Picturesque Austrian town secretly cloned in China

A Chinese property developer called Minmetals Land Inc secretly built a copy of a picturesque Austrian village called Hallstatt, building it in Guangdong province, the white-hot center of the Chinese manufacturing revolution, on a site 60km from Hong Kong. The Austrians are both proud and miffed, though the argument that ancient designs of buildings, or characteristic layout of ancient villages are somehow the property of their temporary residents is a bit odd -- sort of like claiming that because your town has a gothic cathedral, no one else should be able to reproduce its centuries-old design without your permission.

The original is a centuries-old village of 900 and a UNESCO heritage site that survives on tourism. The copycat is a housing estate that thrives on China's new rich. In a China famous for pirated products, the replica Hallstatt sets a new standard.

The Chinese Hallstatt features a church spire, a town square ringed by pastel-colored buildings and angel statues. They're among architectural flourishes inspired by the original, a centuries-old village of 900.

Chinese secretly copy Austrian town (via /.)

(Image: a downsized, cropped thumbnail from a larger picture on


  1. As an American living in Guangdong for many years, I can assure you that the authorities here would not be so keen to have an army of foreign “tourists” secretly photograph every square inch of one of their own beloved national tourist destinations and then faithfully recreate it in the middle of Kansas. 

    1. Surely we can aspire to a higher standard for a rational relationship to originality, photography, and secrecy than the politburo.

  2. “Secretly” as in the fact this has been reported on for over a year in the media and how they sent people to Austria to get the details right but ran into trouble with their mayor… Oh and the Photo op of the opening reported in China? Secret…

  3. Do they also have life sized cutouts of the Austrian residents just like in Blazing Saddles?

  4. Maybe this opens a whole new market: Rebuild the town you grew up in and retire in it… In China!

  5. Story seems to provoking the same crappy jokes about dodgy Asians copies and piracy.

    Way to dial back the racism, internet.

    1. There is no anti-Asian sentiment in this thread.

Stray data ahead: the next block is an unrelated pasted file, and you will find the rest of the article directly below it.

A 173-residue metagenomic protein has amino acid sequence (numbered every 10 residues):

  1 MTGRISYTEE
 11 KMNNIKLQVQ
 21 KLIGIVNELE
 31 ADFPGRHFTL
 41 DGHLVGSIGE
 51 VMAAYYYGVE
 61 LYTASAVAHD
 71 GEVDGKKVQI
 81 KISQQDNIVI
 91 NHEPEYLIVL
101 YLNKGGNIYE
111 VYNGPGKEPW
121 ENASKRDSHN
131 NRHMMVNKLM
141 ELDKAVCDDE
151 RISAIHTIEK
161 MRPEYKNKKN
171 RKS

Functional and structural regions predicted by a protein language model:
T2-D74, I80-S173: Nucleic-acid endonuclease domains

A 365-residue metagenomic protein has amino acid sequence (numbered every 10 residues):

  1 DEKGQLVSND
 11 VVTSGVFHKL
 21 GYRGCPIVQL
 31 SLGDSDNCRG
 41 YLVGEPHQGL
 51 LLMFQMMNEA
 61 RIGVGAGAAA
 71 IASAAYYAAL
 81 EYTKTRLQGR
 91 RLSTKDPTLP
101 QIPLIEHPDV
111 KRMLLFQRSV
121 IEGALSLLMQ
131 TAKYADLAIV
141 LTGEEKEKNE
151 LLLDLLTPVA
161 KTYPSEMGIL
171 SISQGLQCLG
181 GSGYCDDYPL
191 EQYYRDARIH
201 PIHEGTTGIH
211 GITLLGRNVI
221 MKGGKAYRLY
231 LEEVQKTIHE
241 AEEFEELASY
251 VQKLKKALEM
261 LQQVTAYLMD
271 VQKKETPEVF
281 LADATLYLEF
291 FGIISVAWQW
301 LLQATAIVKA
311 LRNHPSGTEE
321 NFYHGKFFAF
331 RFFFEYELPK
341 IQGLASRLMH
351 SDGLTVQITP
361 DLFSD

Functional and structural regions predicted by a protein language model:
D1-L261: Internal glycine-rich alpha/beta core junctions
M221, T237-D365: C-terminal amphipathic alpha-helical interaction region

If the Peep’s Repub cared about not being the butte of jokes, they would cease producing surface copies of virtually every modern day product… but as it turns out, Kapitalist Kurrency is awesome and they know this. 

      Also, I find your assertion that the Internet exists to “dial down” racism to be worthy of both a chortle and a guffaw.

  6. Since when were villages copyrighted? I see no problem with some Chinese people wanting to make a replica of Hallstatt. It’s a beautiful little village.

    1. If some tourist got really lost, they might think that they were actually in Hallstatt, Austria. This would clearly represent a potential loss of income to Austrian tourism and might lead to unjustified complaints from tourists expecting snow in Guangdong.

  7. Something about this reminds me of “Hyperion”. Perhaps there are cybrid yodellers in this village as part of the Chinese quest to build the UI.

  8. Reminds me of Helen, Georgia, which gave me a head rush the first time I stumbled into it.

    I always had in the back of my imagination a corresponding image of a little Georgia mountain tar paper shack town somewhere in Bavaria, full of proud Germans in flannel shirts and overhauls, with Chevys up on blocks in the front yard, laundry strung out the back, and an operating refrigerator on the front porch.

    Thinking about that is just like acid used to be.

  9. Bizarre. I’ve been to Halstatt. Walked there from Bad Goisern when I was studying lettering under Friedrich Neugebauer. (back in my pre-computer days)

    Halstatt (the real one) is on a very small plot of land, and the church there has an eentsy bit of land for the church and its cemetery; after something like 300 years, they unbury the bones, paint them (decoratively) and lay them in a crypt. I haven’t clicked through to read the article (because I’m just so taken by the whole thing I felt I must! comment! right! away! but that’s the thing I wonder about — if they’re going all out to replicate every little thing, will they replicate the Hallstatter tradition for burial of the dead?

  10. I wonder if you can nominate other villages for replication. I grew up in a small historic neighborhood and would love to have the nostalgia available without risk of running into anyone I threw water balloons at.

  11. Is this really so different from Disney World’s “China Pavillion” or the Venetian in Las Vegas reproducing the canals of Venice?

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